If I go this year, I really want to get on a team of guys I know. Unfortunately, most of the guys I know from this area are really fast riders. I really would hate to be the slow guy on the team. I know someone has to be, I just don't want to be that guy.

The last two years, I joined groups from other states. One team was awesome, the other year was a bit of a disappointment. So, if I could motivate some of my buddies who are average riders, but want to go for the experience of it all, that would be my first choice.

Friday, December 5, 2008

Ghost Trails - book review

“The glaring sun was about to expose me for the fraud I was. I wasn’t an athlete like the down-bundled Euros, and I wasn’t a real Alaskan like the owners of those snowmobiles. The men at the Knik Bar and said it all between a couple swigs of beer. A girl like me didn’t belong in a race like this.”

I really enjoy reading blogs, but to be honest they all blend together after a while. Then one day I stumbled about Jill Homer’s blog. She lives in Alaska and writes about her mountain biking adventures. What struck me is that she was mountain biking in the Alaskan winters. I didn’t think it would even be possible.

Then I was amazed when I read on her blog about mountain bikers riding a portion of the Iditarod Trail in February. I remember following the race reports last year of the Iditarod Trail Invitational. I also remember reading about Jill on a record-breaking pace. Then there were reports of Jill being late coming in to one of the check points. Then reports of her bivying out in the open in below zero weather. I was transfixed, it was reading like a fiction book, but it was real. Finally, Jill made it to the checkpoint; I was relieved – and I didn’t even know her.

I always wondered what happened during those hours when Jill was stuck out on the Iditarod trail with her bike. Then I read on her blog that Jill was publishing her book about the experience and was looking for people to review it. I jumped on the opportunity; I wanted to see what really happened.

When I began reading Jill’s book, I was pleasantly surprised to see that I really got two books in one. The chapters alternated between her Iditarod experiences and her entry to outdoor adventures. I then reread the book’s title: Ghost Trails – Journeys through a lifetime. And I realized the real focus of the book was on her life’s journeys.
Her Iditarod journey really started back in 1990 where Jill tells us of how she got involved in the outdoors, hiking with her friend Becky. But Jill just doesn’t describe the hike, she does what she does best – she gives us very honest insight into her thoughts and emotions. The doubts and fears that creep into all of our minds when we’re not in our comfort zones. Those things that we often don’t share, but Jill shares all of those thoughts in very open, honest way.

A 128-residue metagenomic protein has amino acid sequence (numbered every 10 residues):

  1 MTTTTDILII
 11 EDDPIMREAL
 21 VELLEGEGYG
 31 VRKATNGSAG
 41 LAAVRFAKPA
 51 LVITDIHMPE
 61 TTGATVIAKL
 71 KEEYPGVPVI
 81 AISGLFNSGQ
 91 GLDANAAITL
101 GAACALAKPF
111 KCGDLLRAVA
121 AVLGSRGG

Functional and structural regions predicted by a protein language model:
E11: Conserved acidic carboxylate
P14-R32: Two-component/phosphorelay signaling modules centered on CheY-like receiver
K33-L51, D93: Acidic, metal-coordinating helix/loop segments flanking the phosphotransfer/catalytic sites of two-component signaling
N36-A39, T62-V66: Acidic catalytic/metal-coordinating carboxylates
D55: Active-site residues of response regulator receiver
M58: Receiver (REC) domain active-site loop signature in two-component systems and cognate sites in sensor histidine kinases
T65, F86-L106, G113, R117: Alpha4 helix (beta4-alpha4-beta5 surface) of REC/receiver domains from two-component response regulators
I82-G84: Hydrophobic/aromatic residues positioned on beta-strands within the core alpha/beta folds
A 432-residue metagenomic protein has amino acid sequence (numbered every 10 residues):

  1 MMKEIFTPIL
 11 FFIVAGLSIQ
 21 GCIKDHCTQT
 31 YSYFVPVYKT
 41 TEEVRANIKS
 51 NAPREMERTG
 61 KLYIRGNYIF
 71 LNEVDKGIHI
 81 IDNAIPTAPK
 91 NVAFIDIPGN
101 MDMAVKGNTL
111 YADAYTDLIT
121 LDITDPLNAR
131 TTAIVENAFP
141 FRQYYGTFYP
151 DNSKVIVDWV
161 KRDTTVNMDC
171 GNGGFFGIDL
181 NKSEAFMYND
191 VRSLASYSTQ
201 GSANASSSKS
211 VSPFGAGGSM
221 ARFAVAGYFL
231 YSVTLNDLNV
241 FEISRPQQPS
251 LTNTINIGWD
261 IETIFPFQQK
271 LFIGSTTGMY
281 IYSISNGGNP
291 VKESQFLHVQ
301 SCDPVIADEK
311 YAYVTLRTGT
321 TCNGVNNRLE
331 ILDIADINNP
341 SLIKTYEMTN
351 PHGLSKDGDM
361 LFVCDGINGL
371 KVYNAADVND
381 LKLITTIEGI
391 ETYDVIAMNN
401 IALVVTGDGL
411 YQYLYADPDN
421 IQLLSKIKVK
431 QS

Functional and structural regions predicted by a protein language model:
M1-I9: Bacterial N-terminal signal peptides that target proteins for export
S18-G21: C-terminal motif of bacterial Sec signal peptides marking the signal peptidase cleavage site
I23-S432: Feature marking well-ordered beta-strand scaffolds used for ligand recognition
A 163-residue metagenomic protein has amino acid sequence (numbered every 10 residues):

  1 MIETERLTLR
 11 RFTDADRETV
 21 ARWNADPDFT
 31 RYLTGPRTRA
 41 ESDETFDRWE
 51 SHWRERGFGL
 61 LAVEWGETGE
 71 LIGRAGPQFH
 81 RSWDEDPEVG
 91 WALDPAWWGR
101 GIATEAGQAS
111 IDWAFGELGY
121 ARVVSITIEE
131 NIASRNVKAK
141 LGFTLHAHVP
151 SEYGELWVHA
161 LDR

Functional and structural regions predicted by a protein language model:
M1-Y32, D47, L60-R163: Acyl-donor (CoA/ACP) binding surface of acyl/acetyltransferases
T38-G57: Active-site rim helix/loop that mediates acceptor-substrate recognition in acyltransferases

Through Jill’s outdoor journeys, she describes meeting her significant other, Geoff. I really thought that this was where she was going to lose me. I’m a guy; I don’t want to read about romance. But what I found instead was an extremely interesting story of a woman meeting not only a boyfriend, but a person who guides her into the outdoor realm. All of us that do a variety of outdoor activities probably had a mentor that introduced us to the outdoors. That guided us through those initial adrenaline charged adventures. I can recall clearly those people that changed my whole life getting me into outdoor adventures. And Jill does a great job relating her experiences. She has the ability to put you in the moment, making the book read like fiction until you remind yourself that it’s non-fiction.

The other half of the book details Jill’s Iditarod experiences. It will also make you feel like a sissy when you don’t want to go ride because it’s a little chilly outside. Jill does a great job of relating her thoughts, concerns, worries, and fears while describing the incredible hardships, the cast of characters she meets, and the beautiful yet cruel Alaskan terrain.

“Knowing I was in the midst of a bonk mandated as much food as I could stomach, but I was only able to put down the other half of my chocolate bar from dinner. At least I was warm, warm enough to let the fear encompass me again, and the quick glance at my thermometer, still bottomed out at 20 below after two minutes inside my bag, was enough to reignite my smoldering fear. What if the warm cocoon surrounding me failed? How would I possible crawl 10 or more miles into Rohn? I heard a low, dull howl in the distance that was either a wolf or the wind. I could not remember the last time I felt so alone.”

I found myself putting on a sweater while reading the book; Jill brings to life the harshness of an Alaskan winter. After describing all of the hardships (everything from keeping water from freezing to a loss of appetite when calories are essential) Jill brings us to the bivy she spent one cold night. Her descriptions put us right there with her. Sure, I’ve hit the wall before, but never like this. And not in a race where the consequence is severe frostbite, or even death.

“Despite my pounding pulse and churning stomach, I could feel my muscles relax and eyelids droop. A curtain of warmth settled over my thoughts and I closed my eyes. I could feel my fear melting in to the serene indifference of sleep. I wondered if I would ever wake up. I had no way of knowing for sure.”